December 18, 2007

Stress of Immigration and Discrimination a Risk Factor for Schizophrenia?

New research suggests a connection between the stress of immigration and an increased risk for schizophrenia. That is, researchers have found that the immigrant experience increases the likelihood of developing schizophrenia. Now a new research study performed in the Netherlands finds that immigrants living in mixed ethnic neighborhoods are more likely to develop schizophrenia.

The study appears in this month's issue of the American Journal of Psychiatry. In it, researchers looked at first and second-generation "migrants in several neighborhoods of The Hague," and found that those participants living in mixed neighborhoods of The Hague had a greater likelihood of developing schizophrenia (as opposed to participants who lived in homogeneous neighborhoods of The Hague).

Researcher Wim Veling of Dutch mental health care provider Parnassia Navo Group found that the chances of developing schizophrenia doubled for Surinamese and Turks and multiplied by four for Moroccans if they lived in mixed Dutch-migrant residential areas.

Veiling believes that there is a connection between developing schizophrenia and having increased exposure to locals. He points out a couple of examples that he encountered in his research which demonstrate the connection: (1) Confrontation with locals increases chances of discrimination and also stress associated with discrimination which in turn contributes to the development of schizophrenia; (2) Youth may have a difficult time with identity while living in mixed neighborhoods and this may also increase their chances of developing schizophrenia.

The press release from the one of the groups involved in the study said:

In a study on neighborhood ethnic density, collaborating researchers from Columbia University Mailman School of Public Health and The Hague, Netherlands, report that immigrants who live in neighborhoods where their own ethnic group comprise a small proportion of the population are at increased risk for certain psychotic disorders. The findings confirm the potential importance of environment and social experiences that may contribute to these disorders, including schizophrenia, one of the leading causes of long-term disability. The study underscores the necessity for public health clinicians to pay attention to the mental health needs of immigrants, and highlights the importance of cultural sensitivity when treating immigrant and minority patients. The paper is published in the January 2008 issue of the American Journal of Psychiatry.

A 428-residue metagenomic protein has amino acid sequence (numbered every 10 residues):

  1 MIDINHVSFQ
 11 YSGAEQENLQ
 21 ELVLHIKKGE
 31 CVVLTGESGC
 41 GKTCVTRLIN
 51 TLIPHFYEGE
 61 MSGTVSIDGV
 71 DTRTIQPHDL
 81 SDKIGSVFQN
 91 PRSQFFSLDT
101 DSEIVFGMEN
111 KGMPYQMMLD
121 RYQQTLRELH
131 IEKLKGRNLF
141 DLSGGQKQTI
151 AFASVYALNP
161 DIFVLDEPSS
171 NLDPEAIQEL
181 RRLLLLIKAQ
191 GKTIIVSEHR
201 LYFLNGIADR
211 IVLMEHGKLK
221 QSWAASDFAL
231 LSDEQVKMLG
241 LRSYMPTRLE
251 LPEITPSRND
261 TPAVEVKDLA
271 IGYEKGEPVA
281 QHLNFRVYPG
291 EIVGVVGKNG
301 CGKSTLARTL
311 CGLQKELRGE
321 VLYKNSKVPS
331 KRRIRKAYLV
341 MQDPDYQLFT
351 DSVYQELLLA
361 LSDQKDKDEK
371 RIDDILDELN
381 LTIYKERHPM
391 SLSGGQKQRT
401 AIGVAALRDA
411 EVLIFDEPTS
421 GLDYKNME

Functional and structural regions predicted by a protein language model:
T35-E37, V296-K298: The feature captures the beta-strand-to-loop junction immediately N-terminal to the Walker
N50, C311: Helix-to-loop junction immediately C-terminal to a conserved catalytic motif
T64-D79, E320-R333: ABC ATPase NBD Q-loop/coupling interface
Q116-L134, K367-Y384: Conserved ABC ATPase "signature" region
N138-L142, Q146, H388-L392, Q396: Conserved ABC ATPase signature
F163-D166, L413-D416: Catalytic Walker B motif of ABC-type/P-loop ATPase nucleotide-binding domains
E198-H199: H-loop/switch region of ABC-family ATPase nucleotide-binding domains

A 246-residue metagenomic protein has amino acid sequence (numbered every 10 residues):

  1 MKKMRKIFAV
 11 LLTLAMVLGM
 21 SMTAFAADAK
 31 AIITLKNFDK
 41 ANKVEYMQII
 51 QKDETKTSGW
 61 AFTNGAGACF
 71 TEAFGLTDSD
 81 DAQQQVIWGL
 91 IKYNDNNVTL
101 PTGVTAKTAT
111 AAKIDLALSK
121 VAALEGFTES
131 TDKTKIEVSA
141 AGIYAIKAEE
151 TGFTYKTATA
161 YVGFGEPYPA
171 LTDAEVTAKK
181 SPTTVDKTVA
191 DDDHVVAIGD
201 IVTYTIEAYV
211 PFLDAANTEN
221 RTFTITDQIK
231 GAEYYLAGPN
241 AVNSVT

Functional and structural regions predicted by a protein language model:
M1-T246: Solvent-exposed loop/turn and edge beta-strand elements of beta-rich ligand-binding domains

The team conducted diagnostic interviews with individuals living in The Hague, Netherlands who contacted a physician for a suspected psychotic disorder over a seven-year period (1997-1999 and 2000-2005). The results were then analyzed by ethnicity and neighborhood of residence. A “high ethnic density” neighborhood was defined as one in which 65 percent of the population was immigrant; because immigrant communities in the Netherlands tend to cluster in the same areas, those neighborhoods were also ones in which the proportion of any one immigrant’s ethnic group was substantial. All other neighborhoods were defined as “low ethnic density.” Compared with native Dutch, the incidence of psychotic disorders for first and second generation immigrants from Morocco, Surinam, and Turkey living in The Hague was significantly increased in low ethnic density neighborhoods. Immigrant populations in these neighborhoods had psychotic disorders more than two times the rate of immigrants living in high ethnic density neighborhoods. While the findings were consistent for all three ethnic groups, Moroccans had the highest incidence of schizophrenia in both high and low density neighborhoods.

A landmark U.S. study in the 1930s reported higher hospital admission rates for schizophrenia among ethnic minorities who lived in neighborhoods with a low proportion of persons belonging to their own ethnic group. “It now appears they may have been right; it matters where you live,” said Ezra Susser, MD, DrPH, chair of the Department of Epidemiology at the Mailman School of Public Health, and research scientist at the New York State Psychiatric Institute and co-author of the study. “Increasingly, investigators suspected that the social experiences of immigrant groups after migration contribute to their elevated risk. However, until this body of research -- large enough to examine the incidence of psychotic disorders for immigrant groups within a single urban area -- few studies had the data to confirm that increased incidence of psychotic disorders among immigrants depended strongly on neighborhood context,” noted Dr. Susser.

The researchers also adjusted for single marital status, which has been associated with higher rates of schizophrenia, particularly in neighborhoods with fewer single-person households. “Results remained statistically significant, indicating that the ethnic density effect cannot be attributed to a greater probability of single marital status among individuals living in low-ethnic-density neighborhoods,” according to Hans Wijbrand Hoek, MD PhD, adjunct professor of Epidemiology at the Mailman School and senior author.